The catalog introduction to Dudi Maia Rosa’s current exhibition at Galeria Millan, “Vrido,” is penned by Rodrigo Naves, one of Brazil’s foremost art critics. “In these paintings, light shifts between reflections and refractions, corporeally, without losing lightness,” Naves writes. “It is not by chance that, in English, ‘light’ means both ‘luminosity’ and ‘weightless.’ Maia Rosa’s works assure us of that.” Dudi, as his many friends call him, is an icon of São Paulo’s contemporary art milieu. At Galeria Millan, about seventy of the artist’s latest series of vibrantly colorful, monochromatic, poetically captivating paintings are being displayed through June 11. “Vrido,” the show’s title, is an uneducated way of spelling and pronouncing glass, vidro, in Portuguese.
The paintings spread over two floors and hang around three different spaces like gems, which is also the name of the four jewel-color lapidary tableaux showcased on Millan’s mezzanine level. His first one-man show there dates back to 1993 but since 2009, partners André Millan and Socorro de Andrade Lima have shown Maia Rosa’s minimalist abstract conceptual oeuvre produced mainly in one material: fiberglass with pigmented resin. Yet within this seeming limitation, a remarkably fecund and resonant body of work has evolved since he began his experiences with this reinforced plastic three decades ago.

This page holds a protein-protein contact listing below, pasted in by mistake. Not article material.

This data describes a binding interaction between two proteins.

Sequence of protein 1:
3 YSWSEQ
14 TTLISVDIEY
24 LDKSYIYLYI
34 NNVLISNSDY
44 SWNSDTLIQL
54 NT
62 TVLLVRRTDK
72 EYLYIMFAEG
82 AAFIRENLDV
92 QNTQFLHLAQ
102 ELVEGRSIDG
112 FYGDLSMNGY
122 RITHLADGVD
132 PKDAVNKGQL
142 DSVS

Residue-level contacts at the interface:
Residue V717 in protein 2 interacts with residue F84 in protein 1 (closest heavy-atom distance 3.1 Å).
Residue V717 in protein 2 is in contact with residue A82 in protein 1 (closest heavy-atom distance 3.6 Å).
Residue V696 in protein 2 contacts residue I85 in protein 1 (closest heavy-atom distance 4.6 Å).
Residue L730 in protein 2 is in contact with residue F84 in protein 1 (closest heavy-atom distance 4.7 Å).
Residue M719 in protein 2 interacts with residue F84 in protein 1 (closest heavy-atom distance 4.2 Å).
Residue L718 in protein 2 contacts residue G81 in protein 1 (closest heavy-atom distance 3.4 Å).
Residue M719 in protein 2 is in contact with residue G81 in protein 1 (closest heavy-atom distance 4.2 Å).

The charismatic Maia Rosa is a constituent of São Paulo’s small circle of art intelligentsia. He honors the old art of philosophizing and exchanging ideas in the weekly art classes he ministers to his students at the MAM (Museum of Modern Art). Since the mid 1980s, weekend gatherings with his artist friends and admirers happen in the charming, informal, yet cultivated, atmosphere of his house and studio in the leafy neighborhood of Santo Amaro, where he was born and lives to this day with his companion Gilda Vogt, herself a talented painter, photographer and cook, with the couple’s kids, now all in their thirties and independent, Joana, Marcelo and Rafael (himself an art critic), plus grandchildren and pets.
The opening of his show on a sunny Saturday mid-May, was completely filled with artists, friends, followers and collectors. The interview that follows presented an opportunity to delve into the poetics of this artist and art thinker.
Dudi, can you explain the concept of “Vrido,” your current exhibition?
The exhibition at Galeria Millan has three very different instances. In a certain way, it’s three shows in one: one on the ground floor, the other on the gallery’s main corridor and another on the mezzanine. On the ground floor, the works originate from clay, they were all conceived as if they were liquid thought that encounters a flat surface. It derives from an analogy between the drink and the drunk—one is made for the other: They’re complementary forces. The liquid, that is, the resin, has no defined shape; consequently, it can be molded into any form it finds or any imposition it encounters, meaning the clay defines the way the resin will solidify. The show on the main corridor displays works that radiate a more baroque relation to form, suggesting a picture frame or choppy waters. The chromatic research is quite unique and free. Since they are smaller formats with a more direct questioning they have a more spontaneous response. On the other hand, the mezzanine stages only four gems with jewel-like lapidary to counterpoint the mineral quality (i.e. clay) of the works exhibited on the ground floor. I regard this as two instances of the same material in different stages.